Demand for social infrastructure investments outstrips supply

Mark Pratt

Mark Pratt

Strong investor demand for alternative real estate investments such as social infrastructure has seen strong inflows into Australian Unity’s Healthcare Property Trust (HPT) over the last year.

Mark Pratt, head of real estate investment at Australian Unity, said HPT has received inflows of approximately $140 million over the last financial year.

“The on-going demand from investors for social infrastructure investments has been a trend for some time now and shows no sign of diminishing.

“The resulting inflows into HPT have given us significant capacity and the challenge for us now is to find the right assets to add to the fund.

“Social infrastructure assets including private and public hospitals and medical facilities have always been thinly-traded.

“We are continually looking for opportunities to expand and have circa $350 million in available capacity to acquire new properties that meet our acquisition criteria, or to expand existing ones to enhance the services they provide.”

Mr Pratt said that competition for assets from both onshore and offshore investors has intensified in recent years.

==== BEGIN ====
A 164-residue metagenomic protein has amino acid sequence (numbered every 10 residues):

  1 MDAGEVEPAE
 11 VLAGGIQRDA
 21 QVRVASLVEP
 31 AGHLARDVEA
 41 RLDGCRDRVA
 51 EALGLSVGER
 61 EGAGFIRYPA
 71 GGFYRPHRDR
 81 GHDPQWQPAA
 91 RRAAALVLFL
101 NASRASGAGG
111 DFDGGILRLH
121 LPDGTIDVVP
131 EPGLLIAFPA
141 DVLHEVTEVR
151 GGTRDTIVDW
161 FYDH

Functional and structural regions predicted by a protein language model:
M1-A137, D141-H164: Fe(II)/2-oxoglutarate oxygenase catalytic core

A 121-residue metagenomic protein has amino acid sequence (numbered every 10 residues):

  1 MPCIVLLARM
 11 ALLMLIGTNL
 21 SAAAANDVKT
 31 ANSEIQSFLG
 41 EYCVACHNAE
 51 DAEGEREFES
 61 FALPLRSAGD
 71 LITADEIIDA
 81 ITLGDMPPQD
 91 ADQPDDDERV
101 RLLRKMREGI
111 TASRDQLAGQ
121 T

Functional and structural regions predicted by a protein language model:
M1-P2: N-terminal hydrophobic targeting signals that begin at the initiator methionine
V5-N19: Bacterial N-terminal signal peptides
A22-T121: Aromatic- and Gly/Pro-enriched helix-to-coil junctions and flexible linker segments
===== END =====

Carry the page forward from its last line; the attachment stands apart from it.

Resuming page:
“We are always working with existing tenants to help them grow via brownfield developments.  A good example of this is our development of The Valley Private Hospital in the Victorian suburb of Mulgrave, which delivered many benefits to the area including additional jobs as well as enhanced medical care and support.

“There is untapped potential for existing private owners, including churches and charitable organisations, to release capital held in their properties to facilitate further development and growth.

“We believe there is a significant role for private capital to support and expand the social infrastructure services that are currently provided primarily by the public sector – a role that will inevitably change in coming years as the government seeks alternatives to support the provision of healthcare and medical services required by our ageing population.

“Use of private hospitals will continue to rise to take the pressure off the public system, which in turn will increase demand on existing private hospitals and medical centres.

“This will be to the benefit of investors who have enjoyed attractive stable returns since the HPT started 15 years ago despite recent market and economic volatility,” Mr Pratt said.

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